Figure 3: Cervical biopsy (40X): the infiltrative carcinoma is largely distorted by crush artifact. A preserved intravascular focus of carcinoma (arrow and inset A, 500X) is characterized by cells with variable clear to eosinophilic cytoplasm, round to oval nuclei, delicate chromatin, and punctate nucleoli. Scattered apoptotic cells are noted. The tumor cells are strongly immunoreactive for neuroendocrine markers synaptophysin (inset B, 400X).

She was diagnosed with stage IV LCNEC with distant metastasis. This patient went on to receive palliative radiation to her brain for symptom control and was scheduled to see oncology as an outpatient to discuss treatments. However, due to decline in functional and mental status, she was no longer a candidate for chemotherapy and comfort care was pursued. She died 2 months after diagnosis.

3. Discussion

NETs are rare entities that arise from neurosecretory cells, which can be found in several organ systems throughout the body. These rare tumor types occur most commonly in the lungs and GI tract; however when it does occur in the genitourinary system, bladder seems to be the most common site [3]. Large cell carcinoma subtypes of NETs have very similar outcomes to their small cell carcinoma counterparts with median overall survival for stages 1, 2, 3, and 4 cancers being 19, 17, 3, and 1.5 months, respectively [1]. NETs typically present with either abnormal PAP smear or vaginal bleeding, which makes this case presentation rare as symptoms of her metastatic disease led to the investigation of the primary diagnosis.

Neuroendocrine differentiation is demonstrated with pan-neuroendocrine markers such as chromogranin A, synaptophysin, CD56, and neuron specific enolase. Although there can also be a variety of other peptides and hormones present, they have limited clinical significance [4]. These large cells, as their name suggests, are characterized by having large, prominent nucleoli, abundant cytoplasm and they undergo frequent mitoses [5]. There are tumor markers that have been identified as being expressed in these neuroendocrine cells, including TTF-1, which is a nuclear transcription factor regulator that is usually expressed in lung or thyroid tissue but can be seen in these tumors arising from other organs as well. Patients with International Federation of Gynecology and Obstetrics (FIGO) stage ≤ IIA, tumor size ≤ 4cm, depth of stromal invasion (DOI) ≤ 1/2, negative lymph node metastasis (LNM), and negative parametrial involvement (PMI) along with low expression of synaptophysin and chromogranin predict a better survival [6].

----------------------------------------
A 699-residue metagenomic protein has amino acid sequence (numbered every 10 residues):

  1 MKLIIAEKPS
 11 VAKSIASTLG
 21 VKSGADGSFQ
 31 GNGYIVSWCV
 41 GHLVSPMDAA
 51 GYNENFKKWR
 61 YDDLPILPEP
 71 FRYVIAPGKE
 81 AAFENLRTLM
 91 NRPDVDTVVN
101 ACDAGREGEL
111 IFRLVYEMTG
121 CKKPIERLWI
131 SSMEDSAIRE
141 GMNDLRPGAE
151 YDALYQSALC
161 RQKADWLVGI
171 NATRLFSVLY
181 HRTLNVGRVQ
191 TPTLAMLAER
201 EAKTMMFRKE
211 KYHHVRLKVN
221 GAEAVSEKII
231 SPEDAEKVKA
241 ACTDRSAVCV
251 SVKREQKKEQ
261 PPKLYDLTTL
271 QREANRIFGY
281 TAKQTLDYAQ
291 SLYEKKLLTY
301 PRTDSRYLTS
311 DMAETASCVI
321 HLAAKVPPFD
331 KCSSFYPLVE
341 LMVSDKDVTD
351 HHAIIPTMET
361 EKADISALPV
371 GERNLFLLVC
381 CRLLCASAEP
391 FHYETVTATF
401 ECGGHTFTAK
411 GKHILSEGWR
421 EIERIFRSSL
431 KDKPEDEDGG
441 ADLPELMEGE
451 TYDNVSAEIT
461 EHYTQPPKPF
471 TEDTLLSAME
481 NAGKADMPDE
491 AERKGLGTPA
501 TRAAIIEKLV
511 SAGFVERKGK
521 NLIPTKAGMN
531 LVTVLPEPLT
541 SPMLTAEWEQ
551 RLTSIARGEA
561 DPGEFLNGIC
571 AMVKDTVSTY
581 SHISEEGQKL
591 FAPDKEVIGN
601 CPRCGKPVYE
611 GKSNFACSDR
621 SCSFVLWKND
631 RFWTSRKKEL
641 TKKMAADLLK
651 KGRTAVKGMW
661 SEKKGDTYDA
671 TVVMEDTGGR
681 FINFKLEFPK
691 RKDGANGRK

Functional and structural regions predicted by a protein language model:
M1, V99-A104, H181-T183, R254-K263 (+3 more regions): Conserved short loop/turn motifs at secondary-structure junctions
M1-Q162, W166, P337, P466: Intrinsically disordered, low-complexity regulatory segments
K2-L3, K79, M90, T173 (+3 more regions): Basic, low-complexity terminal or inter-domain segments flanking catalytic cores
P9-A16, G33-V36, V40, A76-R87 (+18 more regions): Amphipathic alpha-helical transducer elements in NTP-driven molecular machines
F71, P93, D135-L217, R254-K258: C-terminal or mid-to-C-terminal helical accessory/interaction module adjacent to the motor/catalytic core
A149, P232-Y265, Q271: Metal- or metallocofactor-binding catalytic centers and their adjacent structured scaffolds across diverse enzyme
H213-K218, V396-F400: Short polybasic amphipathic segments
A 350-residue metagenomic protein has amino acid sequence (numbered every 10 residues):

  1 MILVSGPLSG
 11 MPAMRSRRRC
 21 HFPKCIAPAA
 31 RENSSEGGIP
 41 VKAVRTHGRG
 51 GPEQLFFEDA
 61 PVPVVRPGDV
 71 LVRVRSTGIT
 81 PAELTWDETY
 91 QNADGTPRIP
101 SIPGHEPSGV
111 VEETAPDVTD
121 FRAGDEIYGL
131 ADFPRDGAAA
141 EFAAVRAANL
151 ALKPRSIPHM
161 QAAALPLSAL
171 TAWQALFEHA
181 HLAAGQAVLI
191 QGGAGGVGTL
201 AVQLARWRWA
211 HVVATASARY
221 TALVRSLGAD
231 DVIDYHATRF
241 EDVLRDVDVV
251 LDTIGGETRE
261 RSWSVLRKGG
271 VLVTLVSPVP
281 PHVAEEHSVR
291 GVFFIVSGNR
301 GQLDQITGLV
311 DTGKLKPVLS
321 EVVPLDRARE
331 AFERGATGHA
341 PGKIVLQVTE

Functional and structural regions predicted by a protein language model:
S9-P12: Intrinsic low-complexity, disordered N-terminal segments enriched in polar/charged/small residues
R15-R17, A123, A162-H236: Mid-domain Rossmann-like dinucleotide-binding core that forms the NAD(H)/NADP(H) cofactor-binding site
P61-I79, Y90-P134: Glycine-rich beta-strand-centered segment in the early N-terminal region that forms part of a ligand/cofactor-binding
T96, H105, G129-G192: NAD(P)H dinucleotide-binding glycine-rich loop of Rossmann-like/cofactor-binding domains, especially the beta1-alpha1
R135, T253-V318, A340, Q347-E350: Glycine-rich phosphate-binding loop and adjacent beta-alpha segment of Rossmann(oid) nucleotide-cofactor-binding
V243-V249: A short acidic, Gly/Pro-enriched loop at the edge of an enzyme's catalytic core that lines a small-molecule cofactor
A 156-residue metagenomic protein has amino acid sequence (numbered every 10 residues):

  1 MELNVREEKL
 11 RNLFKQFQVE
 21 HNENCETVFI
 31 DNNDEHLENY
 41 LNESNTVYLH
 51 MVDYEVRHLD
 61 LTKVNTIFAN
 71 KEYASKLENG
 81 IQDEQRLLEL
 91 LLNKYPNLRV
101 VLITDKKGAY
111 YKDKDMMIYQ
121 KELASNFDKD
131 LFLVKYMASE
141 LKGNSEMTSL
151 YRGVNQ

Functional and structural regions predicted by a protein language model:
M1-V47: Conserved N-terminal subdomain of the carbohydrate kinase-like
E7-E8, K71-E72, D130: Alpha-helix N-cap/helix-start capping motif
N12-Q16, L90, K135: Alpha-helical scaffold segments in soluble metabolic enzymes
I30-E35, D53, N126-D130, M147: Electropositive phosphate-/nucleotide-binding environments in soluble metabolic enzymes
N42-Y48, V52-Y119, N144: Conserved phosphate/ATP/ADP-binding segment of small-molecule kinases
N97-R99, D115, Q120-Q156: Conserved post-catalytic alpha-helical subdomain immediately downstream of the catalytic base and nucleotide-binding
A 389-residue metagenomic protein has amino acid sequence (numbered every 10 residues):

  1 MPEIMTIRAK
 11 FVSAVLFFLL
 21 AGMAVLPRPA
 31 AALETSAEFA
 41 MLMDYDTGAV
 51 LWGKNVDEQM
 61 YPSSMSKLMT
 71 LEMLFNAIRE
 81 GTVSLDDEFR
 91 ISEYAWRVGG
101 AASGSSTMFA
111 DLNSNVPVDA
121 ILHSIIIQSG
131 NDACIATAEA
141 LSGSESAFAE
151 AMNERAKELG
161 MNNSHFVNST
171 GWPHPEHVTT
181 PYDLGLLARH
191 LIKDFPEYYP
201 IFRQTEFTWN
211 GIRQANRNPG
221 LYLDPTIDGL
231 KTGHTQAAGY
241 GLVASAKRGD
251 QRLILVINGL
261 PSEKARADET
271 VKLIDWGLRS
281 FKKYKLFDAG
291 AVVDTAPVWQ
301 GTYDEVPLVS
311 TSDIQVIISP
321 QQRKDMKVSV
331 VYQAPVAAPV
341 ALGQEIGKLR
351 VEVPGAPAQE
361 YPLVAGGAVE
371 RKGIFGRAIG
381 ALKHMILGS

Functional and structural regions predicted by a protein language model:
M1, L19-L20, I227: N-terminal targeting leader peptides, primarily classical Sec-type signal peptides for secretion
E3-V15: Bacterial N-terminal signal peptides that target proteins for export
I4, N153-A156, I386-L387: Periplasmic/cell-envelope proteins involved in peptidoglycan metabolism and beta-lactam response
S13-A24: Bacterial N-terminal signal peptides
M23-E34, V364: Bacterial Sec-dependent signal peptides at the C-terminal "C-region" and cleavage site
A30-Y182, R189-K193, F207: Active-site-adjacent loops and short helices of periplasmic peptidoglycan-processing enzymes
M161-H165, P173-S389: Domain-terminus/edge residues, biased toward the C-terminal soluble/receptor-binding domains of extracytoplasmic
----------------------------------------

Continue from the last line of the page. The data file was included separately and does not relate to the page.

Treatment regimens for patients with LCNEC have long followed that of those with small cell neuroendocrine carcinoma, as this is a more common malignancy. Due to its rarity and poor prognostic features, LCNEC continues to be a difficult carcinoma to study and therefore treatment guidelines are nearly impossible to produce. Notably, although likely not surprising, tumor size seems to be an independent prognostic factor. In addition to this, whether disease is limited to the organ or has local or distal involvement plays a significant prognostic role as well [6].

Currently, the gold standard of treatment based on limited evidence has been radical surgical resection in conjunction with platinum-based chemotherapy and less likely radiotherapy [7, 8]. Not infrequently, neuroendocrine carcinomas of the cervix may have mixed histology with squamous cell carcinoma and/or adenocarcinoma elements. Some have suggested that adding radiation therapy to the adjuvant regimen is beneficial when confronted with tumors displaying mixed histology. This differentiation makes pathologic characterization even more important. Also, if the size of the tumor is small (that is <= 4cm), resection is likely just as efficient as resection and chemotherapy, with or without the addition of radiotherapy [6].

Even with this information, the overall recommendation is to still use adjuvant platinum-based chemotherapy in all cases with the addition of radiotherapy if squamous cell carcinoma or adenocarcinoma pathology is present [8]. The high recurrence rate and poor prognosis of this disease even in early stages make the need for a novel treatment imperative for improved outcomes for this disease. As the molecular and genetic understanding of NETs increases, creating targeted therapeutic options for these tumors, no matter the location within the body will become more of a reality. Plans for more research in this area are underway [4].

Conflicts of Interest

The authors declare that there are no conflicts of interest regarding the publication of this paper.